A view of “All About Eve'” closing credits.

However, there were no uniform rules. In upcoming decades, some films, like 1950’s “All About Eve,” have an extensive list of closing credits while 1963’s “Cleopatra” merely has a “The End” card and the name of the production company. 

Later on in the 1960s, releases such as “Romeo and Juliet,” “2001: A Space Odyssey,” and “The Dirty Dozen” also have a significant list of ending credits (although they’re nowhere near as vast as current films). 

Some films also began to feature more elaborate credit designs. “Films like Alfred Hitchcock’s ‘Vertigo’ in 1958, or virtually any of the James Bond films in the ‘60s and ‘70s have extraordinary opening credits sequences that are very engaging and dynamic and not part of the film’s narrative world itself,” Stamp said.

In the 1970s, closing credits started to run several minutes, according to David Bordwell’s book “The Way Hollywood Tells It.” 

Most workers were under contract during the studio era, and thus didn’t receive billing. But as film moved toward “the package-unit system of independent production,” workers were freelancers and needed that public credit, Bordwell wrote.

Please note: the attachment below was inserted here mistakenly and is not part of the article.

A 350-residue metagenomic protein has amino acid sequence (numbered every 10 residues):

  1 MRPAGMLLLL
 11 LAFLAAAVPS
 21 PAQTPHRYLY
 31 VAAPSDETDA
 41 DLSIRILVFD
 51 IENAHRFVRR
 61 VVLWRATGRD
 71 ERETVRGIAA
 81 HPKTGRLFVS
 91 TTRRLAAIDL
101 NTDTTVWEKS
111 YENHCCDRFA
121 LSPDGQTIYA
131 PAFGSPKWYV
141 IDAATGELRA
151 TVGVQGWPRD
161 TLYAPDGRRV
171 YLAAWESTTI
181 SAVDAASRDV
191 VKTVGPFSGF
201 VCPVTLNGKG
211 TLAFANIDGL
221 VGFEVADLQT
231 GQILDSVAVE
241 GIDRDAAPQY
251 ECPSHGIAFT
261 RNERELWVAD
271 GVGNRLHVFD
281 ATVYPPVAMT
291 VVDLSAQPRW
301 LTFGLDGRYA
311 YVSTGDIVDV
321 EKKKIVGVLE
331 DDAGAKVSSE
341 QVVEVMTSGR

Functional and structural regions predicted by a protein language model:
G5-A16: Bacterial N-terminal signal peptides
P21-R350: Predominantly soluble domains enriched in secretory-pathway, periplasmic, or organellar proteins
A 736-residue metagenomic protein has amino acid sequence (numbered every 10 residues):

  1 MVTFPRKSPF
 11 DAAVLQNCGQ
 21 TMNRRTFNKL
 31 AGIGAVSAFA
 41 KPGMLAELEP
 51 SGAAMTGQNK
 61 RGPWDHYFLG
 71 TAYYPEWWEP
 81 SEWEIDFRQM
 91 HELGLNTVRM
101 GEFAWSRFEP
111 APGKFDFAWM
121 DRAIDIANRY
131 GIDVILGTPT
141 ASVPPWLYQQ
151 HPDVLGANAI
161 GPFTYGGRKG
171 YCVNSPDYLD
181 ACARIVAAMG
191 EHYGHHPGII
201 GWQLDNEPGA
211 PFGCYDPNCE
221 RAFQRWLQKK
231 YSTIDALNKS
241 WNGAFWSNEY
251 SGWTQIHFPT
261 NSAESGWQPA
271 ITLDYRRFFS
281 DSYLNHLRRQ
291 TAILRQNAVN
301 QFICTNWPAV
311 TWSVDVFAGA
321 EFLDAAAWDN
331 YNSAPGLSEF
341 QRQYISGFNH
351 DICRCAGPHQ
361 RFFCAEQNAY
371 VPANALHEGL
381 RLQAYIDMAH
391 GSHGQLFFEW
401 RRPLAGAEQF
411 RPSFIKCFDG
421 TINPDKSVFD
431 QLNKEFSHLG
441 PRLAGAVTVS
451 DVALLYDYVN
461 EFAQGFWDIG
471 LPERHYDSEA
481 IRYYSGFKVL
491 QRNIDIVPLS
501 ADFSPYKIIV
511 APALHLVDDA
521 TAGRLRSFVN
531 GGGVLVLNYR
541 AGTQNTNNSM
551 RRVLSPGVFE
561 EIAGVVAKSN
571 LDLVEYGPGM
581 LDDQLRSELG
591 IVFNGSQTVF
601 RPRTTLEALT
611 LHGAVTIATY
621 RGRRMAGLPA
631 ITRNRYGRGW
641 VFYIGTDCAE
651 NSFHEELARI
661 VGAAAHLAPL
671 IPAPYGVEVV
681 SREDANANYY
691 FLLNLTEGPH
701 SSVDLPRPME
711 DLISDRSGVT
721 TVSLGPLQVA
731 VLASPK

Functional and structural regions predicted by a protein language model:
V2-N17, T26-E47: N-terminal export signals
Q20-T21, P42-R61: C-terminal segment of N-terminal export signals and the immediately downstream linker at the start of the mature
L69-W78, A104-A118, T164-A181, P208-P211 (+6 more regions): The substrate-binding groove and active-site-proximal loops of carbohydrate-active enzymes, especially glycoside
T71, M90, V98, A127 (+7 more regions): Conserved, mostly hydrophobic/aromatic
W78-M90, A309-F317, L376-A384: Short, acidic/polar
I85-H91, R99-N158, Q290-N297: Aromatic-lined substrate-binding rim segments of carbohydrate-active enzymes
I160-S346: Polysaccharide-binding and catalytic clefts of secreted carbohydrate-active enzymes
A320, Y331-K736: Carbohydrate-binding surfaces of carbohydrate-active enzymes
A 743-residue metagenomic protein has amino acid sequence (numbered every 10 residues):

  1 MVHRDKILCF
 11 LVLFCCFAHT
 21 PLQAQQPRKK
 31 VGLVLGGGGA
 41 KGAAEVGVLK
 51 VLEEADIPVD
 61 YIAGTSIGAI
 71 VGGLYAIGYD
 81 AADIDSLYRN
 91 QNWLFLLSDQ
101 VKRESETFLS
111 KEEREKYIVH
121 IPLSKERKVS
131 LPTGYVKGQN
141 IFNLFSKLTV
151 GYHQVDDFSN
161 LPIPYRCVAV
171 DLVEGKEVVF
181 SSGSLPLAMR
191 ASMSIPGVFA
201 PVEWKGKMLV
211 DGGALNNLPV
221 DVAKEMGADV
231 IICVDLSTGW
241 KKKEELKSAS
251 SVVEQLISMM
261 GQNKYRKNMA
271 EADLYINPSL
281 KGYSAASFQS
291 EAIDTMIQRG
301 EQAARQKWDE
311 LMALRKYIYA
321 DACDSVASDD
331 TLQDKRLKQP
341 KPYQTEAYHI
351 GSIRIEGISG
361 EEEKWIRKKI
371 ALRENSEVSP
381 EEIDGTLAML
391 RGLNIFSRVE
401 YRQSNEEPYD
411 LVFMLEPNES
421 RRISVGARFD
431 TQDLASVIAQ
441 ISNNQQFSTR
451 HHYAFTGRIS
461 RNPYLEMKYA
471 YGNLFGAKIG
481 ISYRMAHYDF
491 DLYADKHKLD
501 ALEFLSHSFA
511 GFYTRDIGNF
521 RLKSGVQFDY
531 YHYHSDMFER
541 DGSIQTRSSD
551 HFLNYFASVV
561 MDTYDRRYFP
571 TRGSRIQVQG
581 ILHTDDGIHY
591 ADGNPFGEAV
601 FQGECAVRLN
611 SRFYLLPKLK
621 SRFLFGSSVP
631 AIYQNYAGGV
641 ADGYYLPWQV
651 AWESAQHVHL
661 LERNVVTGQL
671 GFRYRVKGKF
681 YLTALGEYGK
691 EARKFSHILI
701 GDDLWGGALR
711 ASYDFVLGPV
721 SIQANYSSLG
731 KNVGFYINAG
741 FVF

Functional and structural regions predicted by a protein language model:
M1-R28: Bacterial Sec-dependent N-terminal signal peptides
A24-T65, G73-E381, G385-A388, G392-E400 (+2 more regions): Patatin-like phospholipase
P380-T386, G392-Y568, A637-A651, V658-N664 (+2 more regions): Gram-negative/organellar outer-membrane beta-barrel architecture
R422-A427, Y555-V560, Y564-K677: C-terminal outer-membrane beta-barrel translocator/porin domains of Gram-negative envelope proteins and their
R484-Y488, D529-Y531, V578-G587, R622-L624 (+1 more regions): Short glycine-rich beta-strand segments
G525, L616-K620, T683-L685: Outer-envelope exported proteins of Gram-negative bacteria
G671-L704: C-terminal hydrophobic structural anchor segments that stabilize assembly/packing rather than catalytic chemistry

Compared to the days of Hollywood where studios were responsible for the production of films, package-unit systems mean the producers organize a film project, according to Beverly Boy Productions. 

By the 1980s, there’s a clear distinction between opening credits — listing just major cast members and creative key personnel — and closing credits where there’s an extensive list of the people who worked on the film, Stamp said. 

Over the past decade or so, more filmmakers and studios have also been enticing viewers to stay with bonuses, like the alternate ending included in “28 Days Later” or how Marvel films include teasers for upcoming installments, Stamp said.  

The benefits of longer credits

Fortmueller is in favor of longer credit sequences, pointing out that in the past, costume design credits were typically just granted to the department head.